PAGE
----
Linda Schmidt

Textile Artist, Quilter, Designer

Home Page ******Filament Fantasy**Elements Workshop*   Miniatures*

Going, Going, Gone & Cool Stuff Resource Guide   Landscape Quilts*Wearables

Trunk Shows & Workshops*Silk Painting & Essay of the Month **Calendar***Gallery*** E-mail


Wearable Art

New Photos from Celebration, the Bernina Fashion Show Premiere at the International Quilt Festival, Houston TX November 2004

New Day Dawning The coat represents the night fading just before the dawn, and the dress is the new sun rising.

To create the long, fitted coat's waning darkness, I painted silk doupioni in shades of deep ultramarine at the hem to light ice blue at the shoulders. Rows of metallic machine embroidery stream like shooting stars down the coat front, back and sleeves - as well as the coordinated handbag - all enhanced with Swarovski crystals. 





The daybreak-inspired spaghetti-strap dress features two fabrics: an asymmetric doupioni bodice sewn with row upon row of hand-dyes silk and Mylar ribbons punctuated with metallic beads and overskirt comprised of hundreds of yards of embellishment threads, ribbons and yarns creatively captured between two layers of stabilizer and washed away.  The tiara and jewelry are my own designs, fashioned with wire and beads to confirm the good news: A new day has arrived!

Linda and her Mom, Alice Evanick, enjoying Linda's Bridal Vale Creek (Yosemite) Quilt.


New Photos from Designing Women’s Showcase

 @ Pacific International Quilt Festival, Oct. 15, 2004


Thanks to my fellow designers:

Judy Bishop

Cathie Hoover

Kayla Kennington

Caryne Finlay Mount

Noelle Tamborini-Olson

Great show!

Lots of compliments.






  I do both a fashion show, "Flamboyancy Rising," and teach classes in wearable art. For more information, read on!

Music of the Night

I've always thought that any show that costs $65 a ticket deserves a new outfit. This jacket was made for my attendance at the Phantom of the Opera. On the back is the musical score of the theme song for that production, plus the mask and the rose that goes along with it. Written on the white slashes are names of other musicals and opera productions that I have seen, been in, or know the music of, and the blouse is made of bits of thread and yarn, sewn together with thread, then laid over black velvet to make a stunning outfit.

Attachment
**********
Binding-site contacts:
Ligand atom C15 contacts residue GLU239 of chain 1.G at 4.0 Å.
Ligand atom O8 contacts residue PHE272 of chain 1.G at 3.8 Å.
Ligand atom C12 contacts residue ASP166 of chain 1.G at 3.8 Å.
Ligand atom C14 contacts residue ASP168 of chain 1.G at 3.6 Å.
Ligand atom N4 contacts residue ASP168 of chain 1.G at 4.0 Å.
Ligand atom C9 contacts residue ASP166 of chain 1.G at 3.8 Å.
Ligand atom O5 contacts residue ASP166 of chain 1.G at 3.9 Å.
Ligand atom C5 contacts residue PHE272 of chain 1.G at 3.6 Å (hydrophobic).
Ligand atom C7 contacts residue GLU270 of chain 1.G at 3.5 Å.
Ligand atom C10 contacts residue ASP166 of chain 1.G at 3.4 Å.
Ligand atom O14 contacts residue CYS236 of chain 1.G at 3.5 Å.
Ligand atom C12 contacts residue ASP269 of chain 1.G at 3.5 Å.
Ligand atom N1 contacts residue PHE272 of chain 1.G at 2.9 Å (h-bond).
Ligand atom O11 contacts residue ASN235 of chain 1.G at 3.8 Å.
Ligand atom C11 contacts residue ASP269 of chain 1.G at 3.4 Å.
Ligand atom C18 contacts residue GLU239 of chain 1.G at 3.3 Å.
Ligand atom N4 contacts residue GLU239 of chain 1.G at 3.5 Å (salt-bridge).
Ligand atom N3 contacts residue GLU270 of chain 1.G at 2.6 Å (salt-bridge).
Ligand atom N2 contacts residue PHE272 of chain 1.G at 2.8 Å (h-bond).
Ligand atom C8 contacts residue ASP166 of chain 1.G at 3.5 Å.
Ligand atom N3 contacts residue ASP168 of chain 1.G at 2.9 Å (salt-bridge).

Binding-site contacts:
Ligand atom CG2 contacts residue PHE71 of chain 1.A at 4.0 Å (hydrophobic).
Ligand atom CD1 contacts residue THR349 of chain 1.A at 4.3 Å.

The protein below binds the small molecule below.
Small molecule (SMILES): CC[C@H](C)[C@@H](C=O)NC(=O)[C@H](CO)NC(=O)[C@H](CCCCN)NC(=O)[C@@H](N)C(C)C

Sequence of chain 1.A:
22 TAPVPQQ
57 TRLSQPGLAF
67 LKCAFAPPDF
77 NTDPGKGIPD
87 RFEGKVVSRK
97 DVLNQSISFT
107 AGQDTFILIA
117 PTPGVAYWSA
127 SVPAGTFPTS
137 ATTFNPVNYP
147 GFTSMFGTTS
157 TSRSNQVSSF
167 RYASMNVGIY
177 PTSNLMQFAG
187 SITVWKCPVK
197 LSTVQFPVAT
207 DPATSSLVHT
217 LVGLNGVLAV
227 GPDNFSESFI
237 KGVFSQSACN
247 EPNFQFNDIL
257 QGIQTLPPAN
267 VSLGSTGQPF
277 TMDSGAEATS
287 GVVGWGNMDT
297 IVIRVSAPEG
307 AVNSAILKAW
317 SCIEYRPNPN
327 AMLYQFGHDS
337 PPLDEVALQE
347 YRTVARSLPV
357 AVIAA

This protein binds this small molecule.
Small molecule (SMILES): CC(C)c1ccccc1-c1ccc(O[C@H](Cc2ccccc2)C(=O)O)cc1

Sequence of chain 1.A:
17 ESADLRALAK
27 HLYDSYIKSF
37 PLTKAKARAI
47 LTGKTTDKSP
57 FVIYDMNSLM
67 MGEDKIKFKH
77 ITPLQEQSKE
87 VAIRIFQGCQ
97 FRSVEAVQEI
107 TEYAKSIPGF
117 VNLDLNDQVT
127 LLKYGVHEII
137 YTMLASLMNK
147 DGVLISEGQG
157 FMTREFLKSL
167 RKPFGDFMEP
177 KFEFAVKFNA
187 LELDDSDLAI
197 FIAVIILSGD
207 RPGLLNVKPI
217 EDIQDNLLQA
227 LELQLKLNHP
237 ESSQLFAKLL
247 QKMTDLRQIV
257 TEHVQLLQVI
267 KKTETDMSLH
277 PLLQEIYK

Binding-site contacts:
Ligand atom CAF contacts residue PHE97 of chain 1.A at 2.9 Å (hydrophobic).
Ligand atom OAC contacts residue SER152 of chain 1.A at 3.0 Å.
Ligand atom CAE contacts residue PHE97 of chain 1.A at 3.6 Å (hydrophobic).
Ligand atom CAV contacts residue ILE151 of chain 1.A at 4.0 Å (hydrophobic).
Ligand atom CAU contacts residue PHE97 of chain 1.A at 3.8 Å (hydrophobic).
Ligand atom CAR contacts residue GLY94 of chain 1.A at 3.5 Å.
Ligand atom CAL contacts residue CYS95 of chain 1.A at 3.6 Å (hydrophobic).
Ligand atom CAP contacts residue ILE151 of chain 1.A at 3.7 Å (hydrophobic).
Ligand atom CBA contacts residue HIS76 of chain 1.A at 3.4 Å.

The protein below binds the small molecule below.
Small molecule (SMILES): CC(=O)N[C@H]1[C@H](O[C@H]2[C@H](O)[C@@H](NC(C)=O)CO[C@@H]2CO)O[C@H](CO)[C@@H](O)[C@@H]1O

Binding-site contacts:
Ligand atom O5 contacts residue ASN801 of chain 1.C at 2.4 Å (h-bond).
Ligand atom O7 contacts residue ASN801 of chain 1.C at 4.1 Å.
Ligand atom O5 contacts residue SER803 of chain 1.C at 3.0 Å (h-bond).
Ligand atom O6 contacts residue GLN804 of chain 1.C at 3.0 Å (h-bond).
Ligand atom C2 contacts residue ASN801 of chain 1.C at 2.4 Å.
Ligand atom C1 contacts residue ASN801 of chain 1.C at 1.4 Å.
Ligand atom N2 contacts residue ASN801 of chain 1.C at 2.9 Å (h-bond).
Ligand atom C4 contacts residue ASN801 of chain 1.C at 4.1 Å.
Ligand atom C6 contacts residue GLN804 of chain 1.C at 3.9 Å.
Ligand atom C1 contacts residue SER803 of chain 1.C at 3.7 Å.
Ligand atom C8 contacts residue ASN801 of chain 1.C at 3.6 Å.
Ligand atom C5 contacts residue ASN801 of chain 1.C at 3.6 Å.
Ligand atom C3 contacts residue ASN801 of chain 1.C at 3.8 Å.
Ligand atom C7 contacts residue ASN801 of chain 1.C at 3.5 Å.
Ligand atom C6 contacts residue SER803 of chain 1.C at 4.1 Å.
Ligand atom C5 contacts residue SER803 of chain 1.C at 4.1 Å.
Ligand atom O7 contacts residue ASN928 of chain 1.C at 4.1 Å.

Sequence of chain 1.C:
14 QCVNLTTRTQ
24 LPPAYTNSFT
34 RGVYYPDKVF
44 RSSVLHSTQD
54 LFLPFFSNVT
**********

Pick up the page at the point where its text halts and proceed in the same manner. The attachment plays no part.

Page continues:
The main reason I make clothes is that I HATE to shop - unless it's for fabric. Somehow, lately, my wearable art collection has grown beyond reasonable bounds, and I can't stop making new clothes because once I've worn something, it's old.

I make clothes the same way I make quilts - using whatever technique is necessary to do what needs to be done. My clothes may be pieced, appliquéd by hand or machine, fabric painted, computer printed, free motion embroidered and quilted, hand couched with yarns or ribbons, layered, beaded, or a combination of two or more of the above. Some of them are abstract studies in value and color, experiments with Solvy and other water soluble substances, special events clothing, or just everyday. All of my clothes are WEARABLE - soft, comfortable, attractive, practical, washable or dry cleanable, and distinctive but not stupid. I try not to look like a quilt walking (although that is not all bad), but like a person who wants who they are to show in the clothes they wear.

I do a fashion show entitled "Flamboyancy Rising," where I bring about 35 ensembles ranging from everyday quilted clothing to business wear to elegant evening garments to clothes one would only wear to the Grand Gala Ball. For these fashion shows, I ask the guild to provide 8-10 models close to my size. It's great fun, and I SWEAR I wouldn't ask any model to wear anything I haven't public...with my 16-year old daughter. I SWEAR! This show takes just over an hour and makes a great program for almost any group.